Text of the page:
Coping with Depression in the Church with Matt Rogers – Part V
“THE MEDICATION DEBATE”
Most doctors and counselors will tell you that the best treatment for major depression is usually a combination of psychotherapy (talk therapy) and medication. So why do so many people resist the use of antidepressants? The objections range from the rational (though misinformed) to the outright absurd. Let’s look at a few of these and see if we can resolve the hesitation people feel over medical treatment for depression.
“I don’t like the idea of putting chemicals in my brain.”
I tried this line on my doctor, to which he wisely replied, “But Matt, that’s where the problem is.” And those “chemicals” are not a witch’s brew. They’re a tested and proven aid for the neurotransmitters in our brains. More on that later.
“But what if the problem is spiritual, not mental (or physical)?”
This is a false either/or. We are both physical and spiritual beings, and whatever we feel, we feel in the body. Even if your depression has a spiritual component to it, the problem is playing out in the very physical synapses in your brain.
“I don’t want to be dependant on drugs.”
The truth is we’re all dependant on the same neurotransmitters—serotonin is one—for feelings of peace and wellbeing. Some people’s brains produce enough naturally to help them through difficult times in life. Some people’s brains do not, and, therefore, need a little help.
“If I were a real man, I wouldn’t need medication.”
Many, if not most, guys needing or taking medication battle this thought. But what is more masculine: wallowing in a problem you can’t solve on your own, or tackling the problem by all good means available to you, including medical treatment?
“Medication is the easy way out. You can feel better without facing your problems.”
This is sheer crazy talk. Medication is not a medically sanctioned avoidance of life’s problems. Quite the opposite, actually. Medication usually helps depressed people confront their problems, whereas before they couldn’t think clearly enough to do so. Once the mind is free of its fog, then psychotherapy can do its work. Remember, it’s medication plus therapy that most professionals recommend.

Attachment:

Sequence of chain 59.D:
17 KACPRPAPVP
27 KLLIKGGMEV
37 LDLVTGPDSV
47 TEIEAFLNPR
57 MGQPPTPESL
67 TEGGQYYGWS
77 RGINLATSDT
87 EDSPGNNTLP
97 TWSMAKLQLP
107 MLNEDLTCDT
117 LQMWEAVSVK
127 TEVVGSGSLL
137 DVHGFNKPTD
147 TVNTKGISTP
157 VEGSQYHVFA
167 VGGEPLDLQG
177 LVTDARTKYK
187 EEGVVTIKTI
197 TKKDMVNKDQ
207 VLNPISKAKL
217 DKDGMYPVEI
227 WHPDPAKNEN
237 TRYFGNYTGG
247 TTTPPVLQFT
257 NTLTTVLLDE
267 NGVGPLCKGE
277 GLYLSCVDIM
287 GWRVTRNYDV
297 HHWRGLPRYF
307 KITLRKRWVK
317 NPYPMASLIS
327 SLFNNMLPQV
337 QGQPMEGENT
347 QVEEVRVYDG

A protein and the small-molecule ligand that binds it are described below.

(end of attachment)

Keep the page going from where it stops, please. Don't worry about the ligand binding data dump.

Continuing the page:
“We should trust God for our joy, not medication.”
Antidepressants do not produce joy. They cannot. That’s not how they work. Medication can, however, create space for joy. Depression results from the depletion of neurotransmitters in the brain that make joy possible. Until that problem is resolved, appeals to faith will do little more than further frustrated victims of depression.
There is not space or time enough here to fully answer all the objections to taking antidepressants. But trust me. I’ve heard them all by now, and none hold a lot of water. I personally spent ten years trying to reason my way out of needing medication. In the end, I only prolonged my pain and delayed the inevitable. Finally, last year (after my book on depression was already off to the printers), I saw a doctor during a serious and lengthy downturn in my mood. The doctor confirmed what others had been telling me for a decade: I needed medication.
Why did I, and why do so many, fight so hard against mediation, opting instead to believe objections that hold little to no water?
|Matt Rogers is co-pastor of New Life Christian Fellowship [nlcf] at Virginia Tech. He is the author of When Answers Aren’t Enough: Experiencing God as Good When Life Isn’t (Zondervan, 2008) and Losing God: Clinging to Faith Through Doubt and Depression (InterVarsity, 2008). Learn more about his writings and his blog at his website.|